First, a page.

The Sacred Mountain of Taishan (Mount Tai) in Shandon, China

The Sacred Mountain of Taishan

Standing approximately to the north, south, east and west of China’s northern plains, four sacred mountains mark out the ancient heartland of the Middle Kingdom. But Chinese ritual also acknowledges a fifth direction—the cosmic “centre”—in addition to the usual four, so there are not merely four sacred peaks but five. The fifth and central mountain is Mount Tai or Taishan, the “Great Mountain”. It has been China’s holiest mountain and a pilgrimage site for as long as 3,000 years.

Mountains are revered in China as places of special power, the abodes of the Blessed Immortals and symbols of stability, strength, power and eternity. Where someone in the West might describe something as being “steady as a rock”, the Chinese will say it is as “steady as Mount Tai”. Rulers and ordinary people alike have come to worship at this peak. Over the centuries some 72 emperors made the pilgrimage to Mount Tai, where they worshipped the gods and prayed for prosperity at the imperial Dai Miao Temple at its foot. Now surrounded by the city of Tai’an, the temple was built to resemble an imperial palace and covers nearly 300,000 square feet.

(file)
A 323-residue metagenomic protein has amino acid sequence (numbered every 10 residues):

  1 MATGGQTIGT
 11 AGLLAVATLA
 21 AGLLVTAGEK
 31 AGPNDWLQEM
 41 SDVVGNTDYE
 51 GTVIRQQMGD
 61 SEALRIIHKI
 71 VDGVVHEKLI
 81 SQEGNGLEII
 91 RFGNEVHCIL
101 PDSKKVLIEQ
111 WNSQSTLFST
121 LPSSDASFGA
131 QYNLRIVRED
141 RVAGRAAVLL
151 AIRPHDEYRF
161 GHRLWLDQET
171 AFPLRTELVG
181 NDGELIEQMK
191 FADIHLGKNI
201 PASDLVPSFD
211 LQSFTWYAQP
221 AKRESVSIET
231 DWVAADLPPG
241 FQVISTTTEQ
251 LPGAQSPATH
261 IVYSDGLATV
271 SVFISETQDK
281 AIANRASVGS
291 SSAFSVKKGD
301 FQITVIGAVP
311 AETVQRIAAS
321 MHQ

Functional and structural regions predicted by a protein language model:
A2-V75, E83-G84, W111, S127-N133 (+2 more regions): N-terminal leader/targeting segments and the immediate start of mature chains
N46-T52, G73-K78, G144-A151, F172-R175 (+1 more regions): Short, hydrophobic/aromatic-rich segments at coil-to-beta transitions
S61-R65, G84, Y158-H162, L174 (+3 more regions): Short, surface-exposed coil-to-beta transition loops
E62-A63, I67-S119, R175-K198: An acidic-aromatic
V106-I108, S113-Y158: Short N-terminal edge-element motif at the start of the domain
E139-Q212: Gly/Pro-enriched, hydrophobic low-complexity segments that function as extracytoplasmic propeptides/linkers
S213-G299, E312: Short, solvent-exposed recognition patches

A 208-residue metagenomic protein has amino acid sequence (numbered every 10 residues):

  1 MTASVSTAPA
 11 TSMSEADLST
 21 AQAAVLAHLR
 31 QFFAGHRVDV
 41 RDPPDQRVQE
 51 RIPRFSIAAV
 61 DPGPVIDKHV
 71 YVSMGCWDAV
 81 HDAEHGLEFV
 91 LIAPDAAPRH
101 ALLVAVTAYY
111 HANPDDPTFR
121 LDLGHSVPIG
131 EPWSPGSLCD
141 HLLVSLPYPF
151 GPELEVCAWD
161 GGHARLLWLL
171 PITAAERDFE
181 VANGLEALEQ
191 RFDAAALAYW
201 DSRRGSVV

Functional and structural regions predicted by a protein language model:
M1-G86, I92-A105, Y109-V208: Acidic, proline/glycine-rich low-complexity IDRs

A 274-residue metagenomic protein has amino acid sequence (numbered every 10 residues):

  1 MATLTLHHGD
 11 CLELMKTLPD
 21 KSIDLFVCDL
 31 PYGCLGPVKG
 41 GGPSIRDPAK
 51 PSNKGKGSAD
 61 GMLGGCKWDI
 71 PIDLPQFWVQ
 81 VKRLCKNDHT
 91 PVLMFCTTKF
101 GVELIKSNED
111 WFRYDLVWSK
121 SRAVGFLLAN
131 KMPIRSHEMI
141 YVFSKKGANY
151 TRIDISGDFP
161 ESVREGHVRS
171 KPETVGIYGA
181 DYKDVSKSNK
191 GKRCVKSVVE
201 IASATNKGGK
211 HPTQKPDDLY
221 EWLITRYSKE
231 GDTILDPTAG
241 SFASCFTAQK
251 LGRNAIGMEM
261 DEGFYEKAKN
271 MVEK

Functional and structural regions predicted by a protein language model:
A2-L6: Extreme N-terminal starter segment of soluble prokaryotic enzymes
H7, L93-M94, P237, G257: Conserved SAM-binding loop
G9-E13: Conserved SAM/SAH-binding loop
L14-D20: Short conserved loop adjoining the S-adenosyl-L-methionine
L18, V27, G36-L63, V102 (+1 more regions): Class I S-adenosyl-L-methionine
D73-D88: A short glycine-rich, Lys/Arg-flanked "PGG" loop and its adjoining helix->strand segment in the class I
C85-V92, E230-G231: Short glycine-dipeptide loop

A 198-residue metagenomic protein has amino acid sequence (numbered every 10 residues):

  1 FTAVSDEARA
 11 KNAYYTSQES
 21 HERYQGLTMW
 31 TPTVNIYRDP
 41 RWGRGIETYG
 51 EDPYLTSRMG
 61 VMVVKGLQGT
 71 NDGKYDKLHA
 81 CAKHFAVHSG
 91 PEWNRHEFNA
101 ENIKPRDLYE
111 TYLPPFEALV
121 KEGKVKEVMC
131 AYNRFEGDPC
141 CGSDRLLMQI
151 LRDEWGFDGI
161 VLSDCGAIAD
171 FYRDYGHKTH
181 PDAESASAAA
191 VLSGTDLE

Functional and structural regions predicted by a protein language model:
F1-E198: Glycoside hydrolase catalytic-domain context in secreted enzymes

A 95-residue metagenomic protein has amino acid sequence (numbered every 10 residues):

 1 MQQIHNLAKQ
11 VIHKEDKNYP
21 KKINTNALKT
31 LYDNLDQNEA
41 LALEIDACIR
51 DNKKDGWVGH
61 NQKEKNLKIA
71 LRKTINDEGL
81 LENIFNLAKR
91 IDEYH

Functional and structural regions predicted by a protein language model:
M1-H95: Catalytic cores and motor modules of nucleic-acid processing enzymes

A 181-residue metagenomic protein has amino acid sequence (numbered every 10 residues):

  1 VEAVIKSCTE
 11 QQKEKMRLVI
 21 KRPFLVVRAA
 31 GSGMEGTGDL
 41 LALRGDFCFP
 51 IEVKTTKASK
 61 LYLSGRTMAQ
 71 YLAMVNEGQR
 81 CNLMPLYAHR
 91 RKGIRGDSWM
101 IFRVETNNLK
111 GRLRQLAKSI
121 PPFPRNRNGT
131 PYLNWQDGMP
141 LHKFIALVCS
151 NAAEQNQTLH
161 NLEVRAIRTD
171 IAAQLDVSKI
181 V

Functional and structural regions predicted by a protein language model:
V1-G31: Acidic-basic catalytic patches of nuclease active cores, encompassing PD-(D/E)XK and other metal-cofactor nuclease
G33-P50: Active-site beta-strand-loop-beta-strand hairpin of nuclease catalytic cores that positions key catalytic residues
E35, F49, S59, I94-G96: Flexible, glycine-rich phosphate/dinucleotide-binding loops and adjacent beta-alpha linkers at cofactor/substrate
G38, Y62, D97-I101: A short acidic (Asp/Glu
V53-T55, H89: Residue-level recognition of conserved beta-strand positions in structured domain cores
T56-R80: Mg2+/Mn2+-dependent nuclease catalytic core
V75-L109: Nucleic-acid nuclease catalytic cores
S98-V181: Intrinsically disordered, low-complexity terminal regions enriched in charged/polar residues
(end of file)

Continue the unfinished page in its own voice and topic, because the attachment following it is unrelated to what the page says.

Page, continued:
Azure Cloud Temple, The Sacred Mountain of Taishan There are many other shrines along the pilgrim paths that snake from Tai’an up the mountain’s slopes, such as the Divine Rock Temple, known for the many statues in its Thousand Buddha Hall. But auspicious red streamers and countless other small offerings bear witness to the holiness of the entire mountainside. Not only are its temples, shrines and inscribed memorial tablets considered significant, but also natural features such as a 2,200-year-old tree and the Bridge of the Immortals, a cluster of boulders that forms precarious looking stepping stones across a vertiginous ravine.

One of the world’s longest flights of steps—around 7,000 of them—leads to the mountain’s highest temple, known as the Azure Cloud Temple. The views from the top are breathtaking. Here, on the peak of Mount Tai, it is easy to imagine—as thousands of Chinese pilgrims have believed before you—that you have reached the abode of the Jade Emperor, the ruler of heaven itself.

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